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Nineteen Eighty-Four – Review

Book: Nineteen Eighty-Four
Author: George Orwell
Year: 1949
Bookhad Rating: ♥ ♥ ♥ ♥ ♥

“War is peace”
“Freedom is slavery”
“Ignorance is strength”

I want to first get the regret out of my system.

I co-run a book review blog for the past few years and Nineteen Eighty-Four hasn’t been reviewed yet. I almost fell out of my chair when I realized it the other day. I made the phone call immediately to confirm and was left aghast.

How this was possible, I still don’t understand. I mean it’s Orwell we’re speaking about. To make matters even more astounding we’ve reviewed his semi-autobiographical Down & Out in Paris & London years ago, while Nineteen Eighty-Four hasn’t seen the light yet. Continue reading “Nineteen Eighty-Four – Review”

The Red Tent – Review

Book: The Red Tent
Author: Anita Diamant
Year: 1997
Bookhad Rating: ♥ ♥ ♥ ♥

Maybe it was a sign that she died with an undivided heart,
and wished the same for you.

At an extended family function, a couple of years ago, one of the women, after a superficial acquaintance, gave me a sour dressing down on the conspicuous absence of my hijab. It startled me given that I had never met her during my growing up years, and here I was, in this elaborate, well-fitted kurta feeling extremely hot and looking reasonably nice. Ever since, if I meet her, I make it a point to ensure that my head is not covered. Continue reading “The Red Tent – Review”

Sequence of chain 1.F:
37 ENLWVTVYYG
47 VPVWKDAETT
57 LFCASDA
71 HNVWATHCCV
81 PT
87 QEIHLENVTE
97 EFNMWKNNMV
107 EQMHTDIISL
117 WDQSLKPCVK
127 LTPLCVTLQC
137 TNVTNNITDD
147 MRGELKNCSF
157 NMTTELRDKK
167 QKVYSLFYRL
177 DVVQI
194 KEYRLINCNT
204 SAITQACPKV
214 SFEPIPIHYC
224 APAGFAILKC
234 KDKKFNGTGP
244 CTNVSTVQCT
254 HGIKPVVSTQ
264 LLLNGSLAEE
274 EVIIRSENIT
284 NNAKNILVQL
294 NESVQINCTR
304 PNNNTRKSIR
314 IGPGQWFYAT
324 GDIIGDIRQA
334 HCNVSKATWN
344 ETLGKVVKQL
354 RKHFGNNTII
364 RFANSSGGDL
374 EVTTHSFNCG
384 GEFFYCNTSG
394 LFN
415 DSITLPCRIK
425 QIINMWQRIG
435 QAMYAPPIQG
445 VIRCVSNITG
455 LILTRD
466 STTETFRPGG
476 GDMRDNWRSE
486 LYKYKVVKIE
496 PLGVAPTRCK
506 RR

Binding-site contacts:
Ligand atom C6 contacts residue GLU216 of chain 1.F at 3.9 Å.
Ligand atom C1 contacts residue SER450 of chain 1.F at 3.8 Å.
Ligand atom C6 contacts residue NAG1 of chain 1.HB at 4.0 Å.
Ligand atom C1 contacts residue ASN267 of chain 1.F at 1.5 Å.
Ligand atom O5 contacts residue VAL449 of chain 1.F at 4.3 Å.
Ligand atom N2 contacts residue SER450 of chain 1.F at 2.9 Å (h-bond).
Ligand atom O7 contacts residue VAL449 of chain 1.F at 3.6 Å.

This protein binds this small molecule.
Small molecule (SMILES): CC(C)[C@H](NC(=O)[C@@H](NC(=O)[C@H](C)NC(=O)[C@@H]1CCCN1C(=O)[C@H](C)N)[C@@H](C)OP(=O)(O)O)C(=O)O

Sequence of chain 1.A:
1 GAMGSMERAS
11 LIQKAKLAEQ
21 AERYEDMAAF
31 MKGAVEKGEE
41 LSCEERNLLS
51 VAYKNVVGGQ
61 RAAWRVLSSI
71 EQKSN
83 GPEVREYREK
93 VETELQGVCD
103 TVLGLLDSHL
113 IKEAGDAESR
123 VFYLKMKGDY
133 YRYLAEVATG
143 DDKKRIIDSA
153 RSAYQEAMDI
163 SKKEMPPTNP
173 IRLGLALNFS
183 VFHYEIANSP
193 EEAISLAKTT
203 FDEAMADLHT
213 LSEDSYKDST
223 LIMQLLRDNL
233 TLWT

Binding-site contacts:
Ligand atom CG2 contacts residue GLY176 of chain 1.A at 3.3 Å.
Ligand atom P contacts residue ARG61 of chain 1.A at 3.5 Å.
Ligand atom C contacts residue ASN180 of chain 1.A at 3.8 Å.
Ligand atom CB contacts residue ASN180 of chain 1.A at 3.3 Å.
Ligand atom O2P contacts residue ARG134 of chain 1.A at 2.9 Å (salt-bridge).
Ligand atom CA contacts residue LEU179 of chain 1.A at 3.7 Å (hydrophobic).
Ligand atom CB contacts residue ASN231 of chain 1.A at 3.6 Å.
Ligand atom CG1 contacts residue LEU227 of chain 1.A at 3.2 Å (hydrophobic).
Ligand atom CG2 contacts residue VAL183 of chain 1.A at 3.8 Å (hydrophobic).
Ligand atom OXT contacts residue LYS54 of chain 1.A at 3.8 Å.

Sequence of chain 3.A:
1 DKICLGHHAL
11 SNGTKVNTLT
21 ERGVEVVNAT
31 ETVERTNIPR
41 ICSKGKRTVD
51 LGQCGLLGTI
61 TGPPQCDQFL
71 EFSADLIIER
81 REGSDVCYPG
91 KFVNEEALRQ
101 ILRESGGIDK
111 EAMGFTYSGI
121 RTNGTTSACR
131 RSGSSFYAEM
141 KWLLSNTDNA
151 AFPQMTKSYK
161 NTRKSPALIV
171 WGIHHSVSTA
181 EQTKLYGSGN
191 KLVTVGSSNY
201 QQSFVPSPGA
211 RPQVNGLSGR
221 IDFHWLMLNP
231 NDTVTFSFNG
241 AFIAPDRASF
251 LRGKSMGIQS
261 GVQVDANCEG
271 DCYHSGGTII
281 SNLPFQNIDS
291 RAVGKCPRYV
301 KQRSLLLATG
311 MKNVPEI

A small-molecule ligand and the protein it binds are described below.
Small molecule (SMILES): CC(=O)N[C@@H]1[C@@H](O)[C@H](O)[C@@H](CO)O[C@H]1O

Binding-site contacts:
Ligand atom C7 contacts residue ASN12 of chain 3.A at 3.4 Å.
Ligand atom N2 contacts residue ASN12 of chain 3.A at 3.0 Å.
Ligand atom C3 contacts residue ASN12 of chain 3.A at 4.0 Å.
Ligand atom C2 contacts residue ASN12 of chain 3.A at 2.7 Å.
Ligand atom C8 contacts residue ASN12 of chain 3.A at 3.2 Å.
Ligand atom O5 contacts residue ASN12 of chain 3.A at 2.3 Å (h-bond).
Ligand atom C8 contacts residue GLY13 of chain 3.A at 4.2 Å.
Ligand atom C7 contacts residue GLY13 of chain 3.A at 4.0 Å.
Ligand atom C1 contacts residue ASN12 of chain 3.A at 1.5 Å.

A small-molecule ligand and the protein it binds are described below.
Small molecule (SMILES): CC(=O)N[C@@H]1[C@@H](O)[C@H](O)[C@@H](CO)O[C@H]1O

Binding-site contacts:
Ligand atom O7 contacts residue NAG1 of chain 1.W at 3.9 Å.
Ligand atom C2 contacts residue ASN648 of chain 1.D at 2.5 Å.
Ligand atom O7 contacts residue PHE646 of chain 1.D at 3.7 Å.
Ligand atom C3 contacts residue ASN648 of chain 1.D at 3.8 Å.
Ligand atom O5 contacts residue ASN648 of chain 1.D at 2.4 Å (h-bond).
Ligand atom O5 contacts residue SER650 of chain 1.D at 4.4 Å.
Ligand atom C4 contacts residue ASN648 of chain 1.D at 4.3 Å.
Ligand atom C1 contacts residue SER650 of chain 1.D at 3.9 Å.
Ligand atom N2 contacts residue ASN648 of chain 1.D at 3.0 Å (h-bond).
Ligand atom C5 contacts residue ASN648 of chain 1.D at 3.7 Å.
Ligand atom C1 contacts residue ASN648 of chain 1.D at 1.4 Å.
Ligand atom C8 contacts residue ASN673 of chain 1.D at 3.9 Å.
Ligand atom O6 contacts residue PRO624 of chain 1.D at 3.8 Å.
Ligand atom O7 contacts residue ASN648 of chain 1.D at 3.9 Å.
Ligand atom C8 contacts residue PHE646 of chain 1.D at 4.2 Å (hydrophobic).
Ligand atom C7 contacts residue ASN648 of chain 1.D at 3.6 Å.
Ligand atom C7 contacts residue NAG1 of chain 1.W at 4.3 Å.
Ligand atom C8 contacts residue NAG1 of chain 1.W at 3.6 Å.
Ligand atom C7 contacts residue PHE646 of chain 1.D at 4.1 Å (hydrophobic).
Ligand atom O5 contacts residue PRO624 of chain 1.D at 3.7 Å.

In an Antique Land – Review

Book: In an Antique Land
Author: Amitav Ghosh
Year: 1992
Bookhad Rating: ♥ ♥ ♥ ♥ ♥

The slave of MS H.6 first stepped upon the stage of modern history in 1942.
His was a brief debut, in the obscurest of theatres,
and he was scarcely out of the wings before he was gone again –
more a prompter’s whisper than a recognisable
face in the cast.

Thus begins the book which is aptly described as a ‘subversive history in the guise of a traveller’s tale.

Amitav Ghosh, a student of Anthropology, armed with intent of writing a dissertation, comes across a slave mentioned in letter of a Jewish businessman from the 12th century. The slave is not mentioned by name, only by a catalogue number, MS H.6 in a letter written by a merchant called Khalaf ibn Ishaq intended for a friend bearing the name Abraham Ben Yiju. The man, Ben Yiju, was at the time, living in Mangalore.  Continue reading “In an Antique Land – Review”

A Tale for the Time Being – Review

Book: A Tale for the Time Being
Author: Ruth Ozeki
Year: 2003
Bookhad Rating: ♥ ♥ ♥ ♥

A monk told Joshu, “I have just entered this monastery. I beg you to teach me.” Joshu asked, “Have you eaten your rice porridge?” The monk replied, “I have.”
“Then,” said Joshu, “Go and wash your bowl.”
At that moment the monk was enlightened.